Many of design’s most beloved finds come from humble beginnings. The dhurrie was once considered a poor man’s carpet. Sturdy campaign furniture doubled as luggage for traveling military officers. Depression glassware was inexpensively produced in the 1930s to lift the spirits of struggling Americans.
Ticking stripes, the popular upholstery that’s as at home in a country cottage as it is in a grand estate, comes from similarly rough-hewn origins. First called ticking fabric, it was a thickly woven cotton or linen textile that served as a mattress cover to prevent straw or feathers from poking out. The name comes from the Greek word theka, which translates to “case” or “covering.”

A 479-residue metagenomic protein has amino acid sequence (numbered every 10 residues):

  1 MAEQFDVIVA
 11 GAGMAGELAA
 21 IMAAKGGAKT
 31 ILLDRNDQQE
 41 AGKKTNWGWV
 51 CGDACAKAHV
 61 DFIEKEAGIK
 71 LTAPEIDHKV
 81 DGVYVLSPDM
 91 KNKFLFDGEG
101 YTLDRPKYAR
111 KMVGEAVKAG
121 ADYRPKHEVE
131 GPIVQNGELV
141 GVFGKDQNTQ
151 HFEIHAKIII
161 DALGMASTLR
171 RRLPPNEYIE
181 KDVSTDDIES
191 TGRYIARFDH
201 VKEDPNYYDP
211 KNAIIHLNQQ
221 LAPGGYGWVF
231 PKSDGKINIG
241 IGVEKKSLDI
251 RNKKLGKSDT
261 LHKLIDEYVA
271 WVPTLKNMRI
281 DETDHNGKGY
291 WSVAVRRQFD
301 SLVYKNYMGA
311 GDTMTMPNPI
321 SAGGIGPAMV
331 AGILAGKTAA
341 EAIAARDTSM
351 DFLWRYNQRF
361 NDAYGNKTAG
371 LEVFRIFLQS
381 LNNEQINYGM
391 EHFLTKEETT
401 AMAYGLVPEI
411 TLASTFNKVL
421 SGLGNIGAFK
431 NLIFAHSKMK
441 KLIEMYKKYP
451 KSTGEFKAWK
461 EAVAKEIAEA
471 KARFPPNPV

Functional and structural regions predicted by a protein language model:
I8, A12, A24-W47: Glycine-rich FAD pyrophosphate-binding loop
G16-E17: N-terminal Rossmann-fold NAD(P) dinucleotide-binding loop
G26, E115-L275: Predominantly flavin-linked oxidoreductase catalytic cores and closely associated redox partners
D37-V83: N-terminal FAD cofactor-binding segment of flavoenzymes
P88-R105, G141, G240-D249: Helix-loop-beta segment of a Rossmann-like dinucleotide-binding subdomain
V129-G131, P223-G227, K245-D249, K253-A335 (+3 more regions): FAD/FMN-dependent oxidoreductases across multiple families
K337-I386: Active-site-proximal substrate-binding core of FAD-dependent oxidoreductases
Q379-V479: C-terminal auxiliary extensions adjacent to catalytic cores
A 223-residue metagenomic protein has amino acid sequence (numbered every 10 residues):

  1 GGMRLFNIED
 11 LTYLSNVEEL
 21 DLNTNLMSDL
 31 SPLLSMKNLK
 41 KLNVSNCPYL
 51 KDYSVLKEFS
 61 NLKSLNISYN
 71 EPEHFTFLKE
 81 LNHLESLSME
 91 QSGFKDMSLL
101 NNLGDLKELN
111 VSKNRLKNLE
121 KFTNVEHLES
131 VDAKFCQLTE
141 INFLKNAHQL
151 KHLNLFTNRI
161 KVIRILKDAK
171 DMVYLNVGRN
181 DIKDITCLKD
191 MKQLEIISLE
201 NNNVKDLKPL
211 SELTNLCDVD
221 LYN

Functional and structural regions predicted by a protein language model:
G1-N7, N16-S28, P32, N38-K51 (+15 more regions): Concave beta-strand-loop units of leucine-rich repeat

It’s most often made up of thin vertical stripes on a white background, sometimes in degrees of varying thickness to create a repeated pattern. Blue is the most popular stripe color, though you’ll find stripes in red, green, tan, and other hues as well. Many credit American designer Sister Parish for elevating ticking stripes from their utility status in the 1940s, bringing them out of the bedroom and using the fabric for pillows, drapes, and furnishings alike, sometimes pairing with chintz.
Read on to discover our favorite ways to decorate with the ever-versatile fabric.